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from the publisher’s desk
WITH SCHOOL SOON to be in session, we are pleased to
offer this special back-to-school issue to help you get your
students off to a successful new year.
If your students need help with their schoolwork,
they’ll want to check out the Khan Academy at www.khan
academy.org. Rather than put his Harvard MBA and three
degrees from the Massachusetts Institute of Technology to
work in a high-paying career, Costco member Sal Khan
chose to create a nonprofit online school dedicated to providing a free world-class education for anyone. Millions of
students have watched more than 4,120 free instructional
videos offering lessons in math, science, computer science,
history and more. Khan and his team believe in “flipping the classroom” and creating
personalized adaptive learning experiences through technology. You can read more about
Khan in our cover story, beginning on page 30.
We all remember a favorite teacher who made a difference in our life. Teacher Jeff
Charbonneau is one such memorable teacher dedicated to uplifting his students’ academic
and personal success. President Obama recently honored him with the National Teacher of
the Year award. We congratulate Charbonneau and his family, including his proud dad, a
Costco employee in Yakima, Washington.
This issue includes several articles to help you select the right dorm room supplies
(page 37) and the right technology tools (page 38) for a student. You’ll also find all kinds
of school supplies in the warehouses and on Costco.com. This is probably a good time to
check your printer’s ink supply so it does not run out the night before an important paper
is due. Costco’s ink cartridge refill program can save you money on top-quality cartridges
for printers from most major manufacturers. Cartridge prices range from just $7.99 to
$9.99 and are safe to use. Read more about our refill program on page 81 or stop by the
1-Hour Photo Center in your warehouse for more information.
Planning to squeeze in a few more barbecues before school starts? You’ll find barbecue
wine-pairing tips from Annette Alvarez-Peters on page 63 and twists on building burgers
on page 66. Enjoy the dog days of summer, from all of us at Costco. C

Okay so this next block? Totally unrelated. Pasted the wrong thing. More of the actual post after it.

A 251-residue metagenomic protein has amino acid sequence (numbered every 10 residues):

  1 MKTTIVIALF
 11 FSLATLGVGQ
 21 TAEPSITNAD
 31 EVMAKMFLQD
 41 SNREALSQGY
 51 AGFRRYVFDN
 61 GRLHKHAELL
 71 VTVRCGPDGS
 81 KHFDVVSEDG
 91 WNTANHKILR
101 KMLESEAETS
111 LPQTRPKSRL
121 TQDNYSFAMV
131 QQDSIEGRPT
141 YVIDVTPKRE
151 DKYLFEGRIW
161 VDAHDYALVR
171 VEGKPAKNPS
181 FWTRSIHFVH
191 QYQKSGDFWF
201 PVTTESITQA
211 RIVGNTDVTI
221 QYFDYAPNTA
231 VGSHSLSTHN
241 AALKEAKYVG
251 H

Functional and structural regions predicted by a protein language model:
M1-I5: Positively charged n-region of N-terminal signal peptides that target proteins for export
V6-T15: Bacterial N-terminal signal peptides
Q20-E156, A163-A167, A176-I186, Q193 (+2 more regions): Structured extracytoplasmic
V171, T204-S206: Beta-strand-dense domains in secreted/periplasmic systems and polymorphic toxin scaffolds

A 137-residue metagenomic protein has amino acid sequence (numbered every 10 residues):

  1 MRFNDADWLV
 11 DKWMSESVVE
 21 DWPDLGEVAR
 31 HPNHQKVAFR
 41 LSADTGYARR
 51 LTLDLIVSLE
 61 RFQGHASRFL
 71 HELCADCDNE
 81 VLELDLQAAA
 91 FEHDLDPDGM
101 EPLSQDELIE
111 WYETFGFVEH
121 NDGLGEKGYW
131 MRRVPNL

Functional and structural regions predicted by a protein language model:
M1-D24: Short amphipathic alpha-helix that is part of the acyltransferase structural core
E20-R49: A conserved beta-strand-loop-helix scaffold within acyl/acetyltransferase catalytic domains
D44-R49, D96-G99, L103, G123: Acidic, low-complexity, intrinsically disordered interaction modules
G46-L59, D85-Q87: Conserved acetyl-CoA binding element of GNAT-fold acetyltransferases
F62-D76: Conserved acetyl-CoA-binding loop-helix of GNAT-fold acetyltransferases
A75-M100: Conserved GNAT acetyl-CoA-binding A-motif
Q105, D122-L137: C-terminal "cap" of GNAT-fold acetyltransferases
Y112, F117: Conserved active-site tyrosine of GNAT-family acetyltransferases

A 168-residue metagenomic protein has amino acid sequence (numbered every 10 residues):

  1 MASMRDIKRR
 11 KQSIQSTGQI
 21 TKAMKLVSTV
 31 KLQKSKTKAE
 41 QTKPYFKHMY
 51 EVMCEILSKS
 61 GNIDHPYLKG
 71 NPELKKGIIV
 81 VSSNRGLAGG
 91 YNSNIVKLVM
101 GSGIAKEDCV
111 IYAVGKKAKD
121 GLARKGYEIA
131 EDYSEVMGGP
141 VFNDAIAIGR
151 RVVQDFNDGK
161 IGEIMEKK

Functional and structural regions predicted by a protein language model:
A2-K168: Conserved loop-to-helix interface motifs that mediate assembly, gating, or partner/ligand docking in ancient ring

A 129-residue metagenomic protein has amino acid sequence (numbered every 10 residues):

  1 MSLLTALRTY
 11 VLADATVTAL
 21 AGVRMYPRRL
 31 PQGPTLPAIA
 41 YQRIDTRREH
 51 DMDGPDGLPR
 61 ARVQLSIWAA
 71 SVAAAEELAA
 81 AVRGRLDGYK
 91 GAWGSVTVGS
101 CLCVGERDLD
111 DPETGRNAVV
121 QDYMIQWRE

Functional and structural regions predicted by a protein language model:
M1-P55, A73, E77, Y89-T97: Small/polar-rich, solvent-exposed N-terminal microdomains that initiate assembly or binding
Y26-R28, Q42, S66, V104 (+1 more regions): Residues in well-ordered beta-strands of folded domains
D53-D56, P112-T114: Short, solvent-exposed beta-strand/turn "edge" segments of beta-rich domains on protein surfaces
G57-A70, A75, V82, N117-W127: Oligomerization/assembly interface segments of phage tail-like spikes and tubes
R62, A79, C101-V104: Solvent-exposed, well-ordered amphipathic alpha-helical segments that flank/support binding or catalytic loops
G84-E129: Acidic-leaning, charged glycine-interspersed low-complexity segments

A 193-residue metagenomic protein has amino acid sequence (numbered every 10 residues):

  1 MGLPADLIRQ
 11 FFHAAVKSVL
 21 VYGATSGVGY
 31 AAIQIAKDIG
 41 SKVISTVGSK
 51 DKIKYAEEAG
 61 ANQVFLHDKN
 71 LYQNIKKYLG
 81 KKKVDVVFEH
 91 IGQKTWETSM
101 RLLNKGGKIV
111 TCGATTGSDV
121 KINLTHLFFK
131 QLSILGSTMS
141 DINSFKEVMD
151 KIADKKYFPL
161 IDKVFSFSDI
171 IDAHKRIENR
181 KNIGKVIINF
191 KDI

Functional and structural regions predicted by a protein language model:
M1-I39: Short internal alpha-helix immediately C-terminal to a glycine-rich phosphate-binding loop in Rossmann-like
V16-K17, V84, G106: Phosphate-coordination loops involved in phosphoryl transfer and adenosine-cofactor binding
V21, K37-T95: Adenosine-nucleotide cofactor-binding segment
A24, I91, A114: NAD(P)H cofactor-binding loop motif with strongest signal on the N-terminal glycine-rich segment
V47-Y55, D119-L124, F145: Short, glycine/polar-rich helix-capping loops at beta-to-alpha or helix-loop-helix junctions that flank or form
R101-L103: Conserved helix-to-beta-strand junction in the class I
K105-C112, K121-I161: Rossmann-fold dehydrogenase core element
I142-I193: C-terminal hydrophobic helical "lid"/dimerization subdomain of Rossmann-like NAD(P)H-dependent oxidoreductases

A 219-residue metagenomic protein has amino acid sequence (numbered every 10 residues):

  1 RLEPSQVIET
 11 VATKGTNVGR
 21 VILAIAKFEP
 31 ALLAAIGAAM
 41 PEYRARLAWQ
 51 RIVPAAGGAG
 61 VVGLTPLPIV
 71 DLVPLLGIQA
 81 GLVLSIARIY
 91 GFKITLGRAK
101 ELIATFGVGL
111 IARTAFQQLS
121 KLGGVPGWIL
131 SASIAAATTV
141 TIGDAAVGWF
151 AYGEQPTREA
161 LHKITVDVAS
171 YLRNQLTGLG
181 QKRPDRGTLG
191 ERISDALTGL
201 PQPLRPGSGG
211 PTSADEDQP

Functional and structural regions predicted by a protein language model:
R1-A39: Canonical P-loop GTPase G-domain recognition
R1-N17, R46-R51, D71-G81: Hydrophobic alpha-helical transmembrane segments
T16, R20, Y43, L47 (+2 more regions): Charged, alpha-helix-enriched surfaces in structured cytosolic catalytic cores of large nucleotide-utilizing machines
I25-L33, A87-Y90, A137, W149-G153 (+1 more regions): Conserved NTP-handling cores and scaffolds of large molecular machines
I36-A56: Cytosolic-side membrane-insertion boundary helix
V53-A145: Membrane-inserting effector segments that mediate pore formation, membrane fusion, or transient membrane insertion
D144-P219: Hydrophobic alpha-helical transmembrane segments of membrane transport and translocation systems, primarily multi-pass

Ginnie Roeglin is Senior Vice
President, E-Commerce and
Publishing, and Publisher of
The Costco Connection.
from the editor’s desk
David W. Fuller
I HAVE WRITTEN before about the ways in which our
American institutions have been changing. Economic
institutions, journalistic institutions, political institutions,
entertainment institutions: All have undergone sea changes
in the past decade. Much of this has been due to the digital revolution, some of it is due to demographic shifts as
the boomers age and more than a little of it is due to
efforts at rectifying abuses or avoiding future abuses.
College is yet another American institution that is
likely to undergo an immense change in the coming few
years. Why? Money. The cost of a college education
has so far outpaced the growth in wages and average incomes that it is leaving many
millions of potential students without the opportunities of the past. Extrapolate the figure
out another decade or so and you are left scratching your head as to how any but a few
will be able to afford a private or even a top public higher education.
The marketplace may be on the verge of responding, however. Sal Khan, this
month’s cover subject (page 30), has developed an interesting online model in which
the cost of education through the college level has been not just reduced but eliminated.
Inspired by Khan, Google guru Sebastian Thrun founded Udacity, which offers free
college classes, and other innovators have also created successful online schools. Several
major universities have been dabbling with similar approaches. There’s even a term for
such operations: massive open online courses (aka MOOCs).
Can online education, without the character-building eyeball-to-eyeball social
interaction and often joyous chaos of a physical campus, really substitute for an
education as we know it? Will hybrids emerge to bring the costs within reach? It is
way too soon to know. C
David W. Fuller is Assistant
Vice President, Publishing, and
Editor of The Costco Connection.